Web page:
"My name is Bobbahuallpa. I am related by marriage to a lineal descendant of Atahuallpa"
THAT'S A LAME JOKE!!! Really, no one in Peru and no professional historian uses the doble L spelling of Atahualpa presented in here... and this all seems like mere trolling changing "atah" with "bobb" as in SpongeBob, Bob the constructor and other pop bob chars... So really... Can't be taken seriously!!!
- Sorry, but double L spelling (as in Ataw Wallpa) IS sometimes used in scientific sources, and July 26, 1533 IS the correct death date of Atahualpa in Cajamarca (not Quito). Compare es:wiki, pl:wiki and many written sources cited there. Due corrections made. Cien 23:53, 29 August 2007 (UTC)
The article said his body was burned after its execution, but according to Hemming this was mostly to burn his clothes; he was given a Christian burial. I've edited it with the citation. 184.108.40.206 (talk) 11:36, 27 January 2010 (UTC)
"Atahualpa's disastrous handling of the Spanish invasion notwithstanding..." doesn't sound really like a professional comment or something to be admited in a biographical article. It's judgment of Atahualpa's actions by some external or modern standard should not be accepted so lightly. —Preceding unsigned comment added by 220.127.116.11 (talk) 18:06, 31 October 2007 (UTC)
Lack of References on this page
This article needs work on references and introducing more information on the debates about this Inca ruler, including those mentioned above on this talk page. I'll try to supply references, but inevitably, in doing so, the text may need to be changed. Any thoughts on this, please?Merlewood (talk) 12:21, 28 June 2008 (UTC)
I'll start compiling a new version gradually on this talk page, synthesizing different sources. In the early stages, there will be few sources cited, but these will grow with time. Perhaps the new version should include more on explanations of Atahualpa's motives in his reactions to the Spaniards. Comments welcome.
"The premature deaths of the Inca emperor Huayna Capac and his probable heir Ninan Cuyuchi created a disputed succession. The most likely successor (perhaps because he was considered more legitimate on account of the identity of his mother) was the Inca's son Huascar, and he succeeded as ruler of the capital city Cusco. Another son, Atahualpa, was left in charge of the imperial army at Quito. He was probably acting as provincial governor of the area on behalf of his brother, although a number of chroniclers said that the dying Inca had decided to divide the vast empire into two sections, one ruled from Cusco, the other from Quito. The exact nature of that legacy is unclear. But the ambiguity was sufficient to provoke civil war between the brothers." Hemming 1983, 28-29. Merlewood (talk) 12:19, 1 July 2008 (UTC)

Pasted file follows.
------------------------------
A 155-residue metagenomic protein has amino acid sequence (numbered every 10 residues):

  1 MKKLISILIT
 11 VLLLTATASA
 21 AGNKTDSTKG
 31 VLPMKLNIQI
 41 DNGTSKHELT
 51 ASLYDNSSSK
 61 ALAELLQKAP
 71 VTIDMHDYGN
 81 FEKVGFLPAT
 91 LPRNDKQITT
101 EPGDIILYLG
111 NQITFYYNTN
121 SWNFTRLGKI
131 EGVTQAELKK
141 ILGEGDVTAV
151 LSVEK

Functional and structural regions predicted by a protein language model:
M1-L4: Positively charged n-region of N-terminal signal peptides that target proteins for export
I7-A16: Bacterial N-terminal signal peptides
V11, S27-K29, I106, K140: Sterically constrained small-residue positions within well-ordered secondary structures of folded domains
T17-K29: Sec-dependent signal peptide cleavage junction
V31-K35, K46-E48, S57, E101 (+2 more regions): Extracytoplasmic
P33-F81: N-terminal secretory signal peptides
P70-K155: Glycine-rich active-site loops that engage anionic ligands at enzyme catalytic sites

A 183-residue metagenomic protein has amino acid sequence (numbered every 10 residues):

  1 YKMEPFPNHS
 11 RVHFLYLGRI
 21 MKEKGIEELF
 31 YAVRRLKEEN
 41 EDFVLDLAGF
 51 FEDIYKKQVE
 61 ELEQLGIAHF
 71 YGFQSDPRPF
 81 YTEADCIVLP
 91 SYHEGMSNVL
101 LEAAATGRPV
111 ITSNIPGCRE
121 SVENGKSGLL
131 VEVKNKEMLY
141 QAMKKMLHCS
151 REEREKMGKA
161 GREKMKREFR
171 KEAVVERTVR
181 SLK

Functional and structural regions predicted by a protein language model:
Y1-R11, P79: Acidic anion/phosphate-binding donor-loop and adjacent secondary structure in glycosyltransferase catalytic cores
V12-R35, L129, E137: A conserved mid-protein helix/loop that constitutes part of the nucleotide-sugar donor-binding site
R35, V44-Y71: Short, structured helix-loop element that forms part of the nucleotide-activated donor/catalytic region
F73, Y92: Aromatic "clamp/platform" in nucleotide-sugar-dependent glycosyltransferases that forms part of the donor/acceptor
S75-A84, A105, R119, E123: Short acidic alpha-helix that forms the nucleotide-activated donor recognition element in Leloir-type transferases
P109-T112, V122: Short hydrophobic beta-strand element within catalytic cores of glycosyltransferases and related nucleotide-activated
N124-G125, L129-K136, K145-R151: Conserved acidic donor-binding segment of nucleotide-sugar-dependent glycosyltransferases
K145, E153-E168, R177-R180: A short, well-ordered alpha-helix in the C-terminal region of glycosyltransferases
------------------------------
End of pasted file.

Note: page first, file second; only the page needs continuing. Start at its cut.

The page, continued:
"Atahualpa's great advantage was possession of his father's professional army, which was still fighting in the north under generals Chalicuchima, Quizquiz and Rumiñavi. Although most of the empire remained loyal to Huascar, the latter's forces were driven back by the Quitans who inflicted several crushing defeats. Huascar was captured in a battle outside Cusco, and Atahualpa marched south, flushed with triumphalism. (Hemming 1983, 29) This rapid and unexpected victory imbued the young ruler with a powerful sense of his own abilities and importance, which is crucial to understanding his subsequent encounter with the Spaniards."Merlewood (talk) 11:48, 4 July 2008 (UTC)
Atahualpa was engaged in his triumphant progress southwards when he first received reports of strangers who were pillaging and mistreating his subjects on the coast. These were the Spanish forces, numbering no more than one hundred and fifty, under Francisco Pizarro. The Spanish captain already understood how he could take advantage of native disunity, in the same way that Hernán Cortés had manipulated rival factions during the conquest of Mexico twelve years earlier. The victorious Inca ruler, camped in the mountains at the town of Cajamarca, not far from Pizarro's line of march, attributed little importance to the activities of this small group of strangers. His attention was fixed decisively on consolidating his victory and ensuring that Cusco was subdued. He sent messengers, though, to find out more about the intruders. They brought gifts of model forts (perhaps representing what lay ahead) and skinned ducks (perhaps warning the newcomers of their fate). Acting as Atahualpa's eyes and ears, the messengers observed closely the intruders' horses, armour and swords. The strangers accepted their invitation to meet Atahualpa in Cajamarca. The Inca ruler's strategy was to draw the newcomers away from the coast, where they were more easily supplied, and into the mountains where he would hold the advantage. (Hemming 1983, 30-31)